ANSWER: The only Redeemer is the Lord Jesus Christ, the eternal Son of God, in whom God became man and bore the penalty for sin himself.
From our pastor's meditation on this week's catechism question: "[I]t is one thing to believe that Jesus is a redeemer (as in one among many), but it is something else entirely to assert (as Christianity does) that He is the only redeemer." This statement gets at an idea called the scandal of particularity, or the fact that God has worked out his plan of redemption in a very specific way--that is, through a particular chosen people (Israel) and one particular Savior who came through that people (Jesus Christ). Why is this idea so scandalous, so offensive? What alternatives might we and others prefer?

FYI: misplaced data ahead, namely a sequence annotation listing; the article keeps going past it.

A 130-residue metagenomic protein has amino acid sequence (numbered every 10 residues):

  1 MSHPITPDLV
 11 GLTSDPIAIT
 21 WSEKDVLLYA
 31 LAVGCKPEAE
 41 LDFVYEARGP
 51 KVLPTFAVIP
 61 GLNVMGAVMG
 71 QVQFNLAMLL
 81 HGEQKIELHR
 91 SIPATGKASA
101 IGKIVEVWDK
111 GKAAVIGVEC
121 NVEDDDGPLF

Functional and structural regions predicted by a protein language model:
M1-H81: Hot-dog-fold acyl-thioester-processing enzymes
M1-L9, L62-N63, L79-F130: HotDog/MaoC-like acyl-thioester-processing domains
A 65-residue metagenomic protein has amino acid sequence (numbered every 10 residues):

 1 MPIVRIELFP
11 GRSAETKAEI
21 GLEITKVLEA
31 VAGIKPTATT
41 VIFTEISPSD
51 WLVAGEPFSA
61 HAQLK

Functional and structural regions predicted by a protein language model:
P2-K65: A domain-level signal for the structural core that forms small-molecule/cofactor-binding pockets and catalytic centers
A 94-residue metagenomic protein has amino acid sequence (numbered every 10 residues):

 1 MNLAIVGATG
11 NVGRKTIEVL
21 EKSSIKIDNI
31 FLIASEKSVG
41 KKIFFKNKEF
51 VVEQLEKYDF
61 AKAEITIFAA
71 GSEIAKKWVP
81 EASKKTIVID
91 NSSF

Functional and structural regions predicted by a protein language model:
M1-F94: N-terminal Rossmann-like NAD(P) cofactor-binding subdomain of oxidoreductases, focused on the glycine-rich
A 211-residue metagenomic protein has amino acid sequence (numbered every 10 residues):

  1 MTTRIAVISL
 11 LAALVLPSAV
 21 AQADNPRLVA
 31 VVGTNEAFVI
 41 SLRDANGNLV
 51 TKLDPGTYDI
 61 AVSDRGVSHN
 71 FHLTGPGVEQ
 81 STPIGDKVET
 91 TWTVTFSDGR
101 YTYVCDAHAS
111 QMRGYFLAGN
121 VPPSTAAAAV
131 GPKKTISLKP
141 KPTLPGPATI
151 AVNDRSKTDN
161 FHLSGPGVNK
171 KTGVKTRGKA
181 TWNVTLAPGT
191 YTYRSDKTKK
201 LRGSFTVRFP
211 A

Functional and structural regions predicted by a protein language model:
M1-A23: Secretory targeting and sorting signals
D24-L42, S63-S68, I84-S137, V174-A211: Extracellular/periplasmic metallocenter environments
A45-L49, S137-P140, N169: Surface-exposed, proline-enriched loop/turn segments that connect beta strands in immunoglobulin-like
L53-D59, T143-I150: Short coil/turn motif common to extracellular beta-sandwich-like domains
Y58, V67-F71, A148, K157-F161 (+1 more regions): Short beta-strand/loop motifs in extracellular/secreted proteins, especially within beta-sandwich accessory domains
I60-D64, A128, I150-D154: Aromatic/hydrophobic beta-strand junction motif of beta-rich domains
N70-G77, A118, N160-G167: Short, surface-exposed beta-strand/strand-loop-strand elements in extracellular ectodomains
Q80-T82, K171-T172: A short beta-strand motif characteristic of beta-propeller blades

According to Paul in his letter to the Philippians, how did Jesus act when he became man and bore the penalty for sin? How are we called to respond? See Philippians 2:5-11. How does Paul's description of Jesus contrast with some of the pictures we get of Jesus in popular culture today?
As you think of the Redeemer this week, you might meditate on the words of Samuel Medley's familiar hymn based on Job 19:25, 'I Know That My Redeemer Lives.'